Improving position of Bau Truc pottery brand in Vietnamese tourism

Bau Truc Pottery Village in Phuoc Dan Town, Ninh Phuoc District is known as the only Cham pottery village in the south-central coastal province of Ninh Thuan and one of the most ancient in Southeast Asia. Kneaded by hand, Bau Truc ceramic products are standalone items demonstrating the talent and unique craftwork of the artisans in the village.



Preserving traditional pottery

According to current statistics, Bau Truc Pottery Village has 570 households with 4,034 people, including 100 households producing pottery.

Ceramic products produced by artisans in the village are divided into two types, viz. domestic-use pottery and arts and handicraft pottery. Domestic-use pottery, such as jars, ovens and pots, mainly serve residents of rural areas and are consumed in the provinces in the south-central region and Ho Chi Minh City. Meanwhile, with diverse designs and patterns, craft pottery products, including flower vases, pitchers, lamps, decorative lights and statues imbued with Cham culture, have been popular not only domestically, but also on the international market.

The pottery industry in Bau Truc Village began a long time ago and is famous for employing strictly manual labour. Bau Truc artisans make use of the shaping “style” of Cham folk arts, using simple tools such as bamboo sticks, arca and snail shells to engrave different patterns, including symmetrical geometric figures, rivers and plants, into their pottery.

Two important factors demonstrating the uniqueness of Bau Truc pottery are raw materials and skilled potters. The clay used to make Bau Truc pottery products is taken from the waterfront of the Quao River. The potters smash the clay into pieces and mixe them with fine sand and knead the mixture. The amount of mixed sand depends on the size and uses of each product.

The artisans do not use spinning wheels to shape their products. They move their hands around the clay to create different shapes and patterns. After finishing an item, the products are exposed to the sun until they are dry and are then polished and burned.

Pottery products in Bau Truc Village are not baked in kilns. Artisans cover them with straw and firewood to bake them. With their skilful colouring and baking techniques, the potters give their products unique colours, resulting in the typical traditional style of the village.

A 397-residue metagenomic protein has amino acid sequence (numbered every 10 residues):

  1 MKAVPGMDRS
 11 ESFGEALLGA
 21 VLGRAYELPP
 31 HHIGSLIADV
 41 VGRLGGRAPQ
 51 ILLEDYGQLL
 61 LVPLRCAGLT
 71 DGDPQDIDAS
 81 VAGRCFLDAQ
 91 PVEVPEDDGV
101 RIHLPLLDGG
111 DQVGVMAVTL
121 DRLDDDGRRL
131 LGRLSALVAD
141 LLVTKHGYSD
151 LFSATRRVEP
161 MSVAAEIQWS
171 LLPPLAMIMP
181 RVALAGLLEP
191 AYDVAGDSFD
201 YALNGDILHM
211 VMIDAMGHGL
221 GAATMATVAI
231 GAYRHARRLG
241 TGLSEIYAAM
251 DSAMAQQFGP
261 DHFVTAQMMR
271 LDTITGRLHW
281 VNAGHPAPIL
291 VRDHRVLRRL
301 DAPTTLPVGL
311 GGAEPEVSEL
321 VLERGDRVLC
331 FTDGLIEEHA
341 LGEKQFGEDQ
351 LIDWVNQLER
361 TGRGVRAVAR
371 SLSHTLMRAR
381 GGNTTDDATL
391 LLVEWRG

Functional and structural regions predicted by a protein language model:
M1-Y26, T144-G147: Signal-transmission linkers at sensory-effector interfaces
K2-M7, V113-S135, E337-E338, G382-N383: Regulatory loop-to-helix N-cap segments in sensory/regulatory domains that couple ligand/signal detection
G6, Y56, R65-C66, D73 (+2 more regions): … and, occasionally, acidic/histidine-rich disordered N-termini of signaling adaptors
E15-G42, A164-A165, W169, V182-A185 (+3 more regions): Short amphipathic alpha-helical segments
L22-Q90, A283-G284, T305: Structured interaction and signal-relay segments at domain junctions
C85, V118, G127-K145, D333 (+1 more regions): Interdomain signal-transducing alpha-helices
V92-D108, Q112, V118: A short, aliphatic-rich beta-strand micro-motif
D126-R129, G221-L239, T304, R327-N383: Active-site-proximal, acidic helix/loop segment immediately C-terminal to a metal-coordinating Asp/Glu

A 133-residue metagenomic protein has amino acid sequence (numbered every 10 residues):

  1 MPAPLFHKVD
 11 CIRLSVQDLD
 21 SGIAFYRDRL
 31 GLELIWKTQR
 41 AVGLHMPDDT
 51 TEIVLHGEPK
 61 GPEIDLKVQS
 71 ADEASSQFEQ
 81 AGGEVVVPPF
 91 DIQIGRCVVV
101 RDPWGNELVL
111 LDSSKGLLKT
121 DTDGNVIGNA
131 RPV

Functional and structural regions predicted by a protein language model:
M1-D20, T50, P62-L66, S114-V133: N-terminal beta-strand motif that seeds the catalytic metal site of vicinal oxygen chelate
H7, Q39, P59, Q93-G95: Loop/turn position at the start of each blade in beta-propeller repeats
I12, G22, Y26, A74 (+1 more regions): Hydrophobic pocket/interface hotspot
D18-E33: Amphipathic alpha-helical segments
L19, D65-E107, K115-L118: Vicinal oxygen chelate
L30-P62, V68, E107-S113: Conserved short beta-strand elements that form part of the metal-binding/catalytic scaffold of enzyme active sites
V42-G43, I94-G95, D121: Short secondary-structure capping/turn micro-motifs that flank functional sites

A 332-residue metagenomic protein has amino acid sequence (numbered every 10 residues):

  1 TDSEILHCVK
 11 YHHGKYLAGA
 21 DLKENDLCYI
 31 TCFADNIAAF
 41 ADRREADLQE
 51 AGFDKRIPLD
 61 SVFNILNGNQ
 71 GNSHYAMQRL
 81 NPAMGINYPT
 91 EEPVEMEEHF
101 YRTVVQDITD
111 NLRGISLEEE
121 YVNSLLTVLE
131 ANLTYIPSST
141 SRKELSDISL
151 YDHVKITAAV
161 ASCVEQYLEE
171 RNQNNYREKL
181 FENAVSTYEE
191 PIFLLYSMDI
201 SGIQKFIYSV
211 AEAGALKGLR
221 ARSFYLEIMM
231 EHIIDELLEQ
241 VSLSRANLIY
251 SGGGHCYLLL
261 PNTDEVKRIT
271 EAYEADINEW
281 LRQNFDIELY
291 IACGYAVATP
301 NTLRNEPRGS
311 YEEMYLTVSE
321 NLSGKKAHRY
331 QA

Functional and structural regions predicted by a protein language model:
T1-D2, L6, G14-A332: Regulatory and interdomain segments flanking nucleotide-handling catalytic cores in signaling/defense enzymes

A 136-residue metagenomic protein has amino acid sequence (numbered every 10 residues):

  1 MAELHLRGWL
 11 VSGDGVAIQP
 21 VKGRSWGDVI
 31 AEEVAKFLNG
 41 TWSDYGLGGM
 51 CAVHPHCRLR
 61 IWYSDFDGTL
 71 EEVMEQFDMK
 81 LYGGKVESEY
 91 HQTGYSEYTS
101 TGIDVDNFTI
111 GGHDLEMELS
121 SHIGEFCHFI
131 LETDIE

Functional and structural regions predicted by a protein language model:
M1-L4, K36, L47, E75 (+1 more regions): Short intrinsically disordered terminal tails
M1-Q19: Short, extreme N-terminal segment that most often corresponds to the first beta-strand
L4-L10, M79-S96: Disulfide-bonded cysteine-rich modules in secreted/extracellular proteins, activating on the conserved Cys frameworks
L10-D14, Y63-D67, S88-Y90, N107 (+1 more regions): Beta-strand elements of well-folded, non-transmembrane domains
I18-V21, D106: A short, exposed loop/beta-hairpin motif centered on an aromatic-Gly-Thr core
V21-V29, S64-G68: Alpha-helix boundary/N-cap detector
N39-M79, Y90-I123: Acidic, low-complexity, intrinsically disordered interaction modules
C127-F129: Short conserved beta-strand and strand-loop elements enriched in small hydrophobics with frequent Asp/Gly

Artisan Truong Thi Gach, 78 years old, said, “I started learning to make pottery when I was eight years old and my life wad devoted to this trade. There are few people having passion for pottery; therefore, I will make a greater effort to train younger generations in order to preserve the Cham culture’.

Developing the Bau Truc pottery brand in association with tourism

Phu Huu Minh Thuan, Head of Bau Truc Pottery Village Co-operative said that each year there were over 6,000 visitors to the village—70% domestic and 30% foreign tourists, mainly from Russia, Japan, Germany and Australia. “The village has focused on developing handicraft pottery products to meet the aesthetic needs of visitors as well as preserving unique identities of Cham culture,” Thuan shared.

Currently, the pottery cooperative displays more than 1,000 products of different types; many of them have sophisticated patterns, becoming favourites of a large number of customers, both domestic and foreign. At prices ranging from VND15,000 to VND3 million per product, the Bau Truc cooperative have sold around 35,000-40,000 pieces of pottery each year, earning a total turnover of over VND800 million.

In order to preserve and develop Bau Truc pottery, the Ninh Thuan People’s Committee implemented a “marketing strategy project for Bau Truc handicraft pottery for the 2010-2015 period, with a vision to 2020” with a total investment of VND26.3 billion.

In recent years, the province has paid much attention to supporting artisans in train younger generations and building a specific exhibition area for displaying and introducing Bau Truc pottery. In addition, the authorities enhanced communication on mass media to widely promote the products and marketed them at trade fairs and events on souvenir pottery products as well as providing capital support for households in the village to enhance their production and business activities and to expand their domestic and export markets.

Thuan also shared that the co-operative was building a project to export a large shipment of Bau Truc pottery to the UK late this year. The event is a good sign for the development of the Bau Truc pottery brand.

The relevant agencies are submitting a dossier with the aim of having Bau Truc pottery recognised as a part of the nation’s intangible cultural heritage. The Ministry of Culture, Sports and Tourism will soon prepare the dossier for submission to UNESCO for recognition as Intangible Cultural Heritage in Need of Urgent Safeguarding.

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